So that’s the bones of the story; what of the look and feel? For my money, a series like this stands and falls on its art. It needs a certain sort of artist to bring the real-life aircraft and fictional space vehicles to life with equal authenticity. In his afterword, Ellis says that British artist Chris Weston was his only choice for MoS. Weston had already made his name for 2000AD and DC comics, and was a former apprentice to the legendary Don Lawrence of Trigan Empire fame. From Spitfires and Hurricanes to the experimental rocketplane Britannia, the Arthur C Clarke-inspired Churchill space station and massed might of the Martian exploratory fleet, Weston’s renditions of the ministry’s spacecraft are beautifully plausible-looking products of an alternate 20th century technology, like 1950s and 60s diagrams from Eagle comic itself or Look and Learn. Only in a single splash page in issue #3, a shot of young boys in shorts wearing heli-packs hovering over an alternate 1960s London, do the visuals of MoS stray into whimsy (this page looking a little of place, as if it has sneaked in from an issue of Alan Moore’s Tom Strong).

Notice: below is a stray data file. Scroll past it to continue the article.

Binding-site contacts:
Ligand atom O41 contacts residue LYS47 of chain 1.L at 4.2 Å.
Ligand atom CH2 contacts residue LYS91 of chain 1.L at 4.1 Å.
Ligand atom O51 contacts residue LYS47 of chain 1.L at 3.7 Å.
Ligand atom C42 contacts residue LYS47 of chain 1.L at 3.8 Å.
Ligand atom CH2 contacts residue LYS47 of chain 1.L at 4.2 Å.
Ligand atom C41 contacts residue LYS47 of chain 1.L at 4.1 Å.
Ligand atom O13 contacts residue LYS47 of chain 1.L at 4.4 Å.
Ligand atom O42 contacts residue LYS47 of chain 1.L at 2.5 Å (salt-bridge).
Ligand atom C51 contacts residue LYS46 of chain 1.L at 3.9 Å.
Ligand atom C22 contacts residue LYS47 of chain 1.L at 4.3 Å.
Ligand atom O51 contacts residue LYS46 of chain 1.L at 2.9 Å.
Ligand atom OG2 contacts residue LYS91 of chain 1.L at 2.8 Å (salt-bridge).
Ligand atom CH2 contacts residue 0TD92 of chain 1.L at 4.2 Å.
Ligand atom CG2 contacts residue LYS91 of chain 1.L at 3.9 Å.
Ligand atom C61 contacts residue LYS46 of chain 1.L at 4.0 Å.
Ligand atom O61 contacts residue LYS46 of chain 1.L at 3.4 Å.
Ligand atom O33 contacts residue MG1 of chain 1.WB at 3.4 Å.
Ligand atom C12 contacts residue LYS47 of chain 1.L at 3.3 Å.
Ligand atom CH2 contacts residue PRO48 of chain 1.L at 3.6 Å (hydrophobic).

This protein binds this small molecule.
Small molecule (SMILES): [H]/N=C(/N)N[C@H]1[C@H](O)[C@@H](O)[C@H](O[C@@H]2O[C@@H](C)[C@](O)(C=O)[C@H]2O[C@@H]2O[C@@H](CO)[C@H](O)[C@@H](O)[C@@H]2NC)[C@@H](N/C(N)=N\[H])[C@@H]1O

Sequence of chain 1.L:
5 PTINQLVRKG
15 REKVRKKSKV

Laura Depuy’s sterling work as colourist is awash with bright sky blues, intense golden white rocket blasts, RAF serge deep blues, star-speckled spacescapes, grey lunar terrain and eerie Martian reds and oranges. Everything has a clean, bright feel, like paintings from an old Ladybird book.

Ellis himself, a self-confessed space nut, demonstrates that he has the write stuff when it comes to space race stories, peppering MoS with dialogue between Dashwood and (the never named) Dr Wernher von Braun that drips with aeronautic authenticity, as they argue over the pros and cons of three-stage launches, chemical engines, nuclear motors and space station construction. Ellis’ dialogue sparkles in this story, with the ever-quotable Dashwood - putting himself in the pilot’s seat for Britain’s maiden manned flight into orbit - getting all the best lines: